Legends of the Star – Randy White



This weeks "Legend of the Star" is the great defensive tackle, Randy White. Randy hailed from the University of Maryland where he was All-American and won many awards including the Outland Trophy, the Lombardi Award, and the Atlantic Coast Conference Player of the Year. His heroics and gamesmanship landed him in the College Football Hall of Fame in 1994.

After a successful college career, the Cowboys drafted Randy White with their first round pick in 1975, he was the second player selected overall. For the first two years he played middle linebacker for the Cowboys, but it wasn’t until they switched him to the right defensive tackle position, that Randy White emerged as a force to be reckoned with in the NFC. For 14 spectacular seasons Randy dominated the league as evidenced by his string of nine consecutive Pro Bowl selections. What was also amazing during that stretch was that he missed only 1 game in 14 years spanning a total of 209 games. In 1978 he had his best season and was named NFC Defensive Player of the Year. He also led the Cowboys to victory over the Denver Broncos in Super Bowl XII, which earned him the Super Bowl MVP.

Charlie Waters, the Cowboys safety, nicknamed Randy the "Man-ster" because he said he was half-man and half-monster. He was among the most gifted athletes ever to wear a Cowboys uniform and he used his quickness, balance, and ability to excel like nobody else did at his position. When Randy White’s stellar career was finally over, he set team records with 1,104 tackles, 701 solo tackles, and 111 sacks.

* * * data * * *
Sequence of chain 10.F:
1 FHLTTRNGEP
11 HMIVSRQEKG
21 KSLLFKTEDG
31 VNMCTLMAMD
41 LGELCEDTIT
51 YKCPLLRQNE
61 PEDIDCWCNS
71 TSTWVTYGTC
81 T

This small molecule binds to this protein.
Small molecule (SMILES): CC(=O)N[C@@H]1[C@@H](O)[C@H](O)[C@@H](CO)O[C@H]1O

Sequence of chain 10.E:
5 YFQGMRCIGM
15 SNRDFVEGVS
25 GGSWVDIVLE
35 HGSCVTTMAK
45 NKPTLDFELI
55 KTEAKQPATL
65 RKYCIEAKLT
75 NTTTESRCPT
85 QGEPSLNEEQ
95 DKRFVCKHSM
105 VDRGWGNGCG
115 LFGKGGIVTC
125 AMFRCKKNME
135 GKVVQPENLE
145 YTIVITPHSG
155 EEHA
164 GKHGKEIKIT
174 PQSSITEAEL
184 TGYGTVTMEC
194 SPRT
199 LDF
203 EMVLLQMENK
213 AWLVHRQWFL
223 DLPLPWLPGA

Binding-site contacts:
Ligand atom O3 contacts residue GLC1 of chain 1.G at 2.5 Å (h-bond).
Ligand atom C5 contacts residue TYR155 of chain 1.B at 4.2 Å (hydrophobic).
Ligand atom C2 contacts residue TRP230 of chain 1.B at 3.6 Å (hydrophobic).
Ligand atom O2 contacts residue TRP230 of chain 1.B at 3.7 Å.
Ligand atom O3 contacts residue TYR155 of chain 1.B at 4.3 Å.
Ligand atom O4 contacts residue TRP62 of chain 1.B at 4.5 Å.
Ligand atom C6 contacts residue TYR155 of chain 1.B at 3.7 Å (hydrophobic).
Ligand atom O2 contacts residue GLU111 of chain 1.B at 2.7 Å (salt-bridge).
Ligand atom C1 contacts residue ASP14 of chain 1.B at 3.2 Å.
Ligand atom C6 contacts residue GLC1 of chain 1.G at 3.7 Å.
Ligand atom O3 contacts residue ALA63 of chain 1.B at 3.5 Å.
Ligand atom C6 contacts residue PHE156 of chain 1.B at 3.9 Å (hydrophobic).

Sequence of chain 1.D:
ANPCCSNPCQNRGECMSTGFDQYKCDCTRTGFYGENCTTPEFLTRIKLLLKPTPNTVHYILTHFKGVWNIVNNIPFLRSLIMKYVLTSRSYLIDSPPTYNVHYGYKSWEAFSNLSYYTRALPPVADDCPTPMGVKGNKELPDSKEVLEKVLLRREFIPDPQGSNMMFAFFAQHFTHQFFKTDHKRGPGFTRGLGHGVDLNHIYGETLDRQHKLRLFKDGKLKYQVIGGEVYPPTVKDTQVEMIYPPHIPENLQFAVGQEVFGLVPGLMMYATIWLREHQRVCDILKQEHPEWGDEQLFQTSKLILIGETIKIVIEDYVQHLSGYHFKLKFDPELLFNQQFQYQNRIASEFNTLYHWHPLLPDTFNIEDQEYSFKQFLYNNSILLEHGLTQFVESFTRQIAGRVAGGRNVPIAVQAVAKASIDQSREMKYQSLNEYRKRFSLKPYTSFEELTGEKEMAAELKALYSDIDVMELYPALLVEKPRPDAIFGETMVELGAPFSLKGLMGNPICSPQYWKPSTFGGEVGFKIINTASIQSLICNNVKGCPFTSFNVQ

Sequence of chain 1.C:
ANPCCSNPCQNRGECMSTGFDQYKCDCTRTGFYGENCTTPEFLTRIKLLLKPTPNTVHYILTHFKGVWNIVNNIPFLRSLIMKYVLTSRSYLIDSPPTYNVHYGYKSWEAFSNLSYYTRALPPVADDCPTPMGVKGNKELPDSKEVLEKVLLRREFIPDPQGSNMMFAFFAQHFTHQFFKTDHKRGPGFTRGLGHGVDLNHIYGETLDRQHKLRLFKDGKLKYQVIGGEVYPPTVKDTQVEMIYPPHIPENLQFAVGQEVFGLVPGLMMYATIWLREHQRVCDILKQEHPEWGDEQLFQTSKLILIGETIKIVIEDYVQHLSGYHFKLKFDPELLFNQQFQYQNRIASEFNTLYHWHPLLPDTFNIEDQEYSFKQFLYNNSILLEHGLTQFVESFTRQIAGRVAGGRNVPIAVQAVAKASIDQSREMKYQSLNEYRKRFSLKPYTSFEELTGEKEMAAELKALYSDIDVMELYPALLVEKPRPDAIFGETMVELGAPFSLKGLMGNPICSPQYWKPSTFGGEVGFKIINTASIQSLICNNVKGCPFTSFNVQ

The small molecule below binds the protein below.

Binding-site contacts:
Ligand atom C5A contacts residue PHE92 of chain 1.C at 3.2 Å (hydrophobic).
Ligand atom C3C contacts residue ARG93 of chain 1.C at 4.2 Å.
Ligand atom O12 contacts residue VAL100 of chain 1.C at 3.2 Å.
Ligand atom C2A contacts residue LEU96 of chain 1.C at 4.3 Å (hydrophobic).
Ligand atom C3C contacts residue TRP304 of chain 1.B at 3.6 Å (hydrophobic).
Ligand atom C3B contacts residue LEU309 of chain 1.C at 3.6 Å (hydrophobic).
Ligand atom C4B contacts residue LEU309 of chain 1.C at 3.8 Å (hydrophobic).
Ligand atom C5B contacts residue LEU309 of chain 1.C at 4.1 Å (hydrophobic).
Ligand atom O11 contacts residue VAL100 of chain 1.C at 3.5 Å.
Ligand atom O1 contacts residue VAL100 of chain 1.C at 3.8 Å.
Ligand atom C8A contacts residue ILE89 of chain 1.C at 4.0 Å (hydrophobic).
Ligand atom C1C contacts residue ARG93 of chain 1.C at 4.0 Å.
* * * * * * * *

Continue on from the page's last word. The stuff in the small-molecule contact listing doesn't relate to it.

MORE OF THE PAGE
He was inducted into the Dallas Cowboys Ring of Honor and the Pro Football Hall of Fame in 1994, and is ranked number 51 on the Sporting News’ 100 Greatest Football Players.


Legends of the Star is an exclusive weekly feature found only on StarStruck. Each week we will profile one of the many interesting personalities that have played for the Dallas Cowboys. 

Legends of the Star – Drew Pearson


Last week when I wrote up Roger Staubach’s “Legend of the Star,” I mentioned the famed “Hail Mary” pass. Who better to follow up last weeks “Legend of the Star” than the recipient of that famous catch, wide receiver, Drew Pearson.

Drew Pearson, or “Mr. Clutch” as he was commonly called, didn’t start his career out as wide receiver, and in fact he replaced Hall of Famer, Joe Theismann, at quarterback, when he began his football career at South River High School.

Soon after, he attended the University of Tulsa and graduated in 1972. While he was there he won the university’s President Award. Drew was not drafted in the NFL draft, mostly because he was wide receiver in run based offense while in college. However, that did not stop the Cowboys from drafting Pearson as a free agent in 1973 and blossoming into one of the greatest wide receivers ever to play the game.

Drew got his nickname because of his many game-winning catches and his ability to make a clutch play whenever his team needed one. Legendary Cowboys head coach, Tom Landry, had this to say after the famous “Hail Mary” game, “It was amazing, unbelievable. I can’t believe the ball stuck on Drew’s hip like that. It was a thousand-to-one shot, but I tell you, I’ll take it. The game was out of my hands.”

Drew Pearson helped the Cowboys to three Super Bowl appearances and a victory in Super Bowl XII in 1978. He was named All-Pro 3 times and made Pro Bowl appearances in 1974, 1976 and 1977. He led the NFC in pass receptions in 1976 with 58. He also served as a captain for the Cowboys for four years. He ended his marvelous career with 489 receptions and 7,822 receiving yards, and 50 touchdowns. He was named to the NFL’s 1970’s All-Decade Team.

Since his retirement in 1983, Drew has gone on to become a sports broadcaster for CBS and HBO; and he also hosted the Dallas Cowboys post-game show. He will always be remembered as one of the greatest receivers ever to wear the Dallas Cowboys uniform.


Legends of the Star is an exclusive weekly feature found only on StarStruck. Each week we will profile one of the many interesting personalities that have played for the Dallas Cowboys.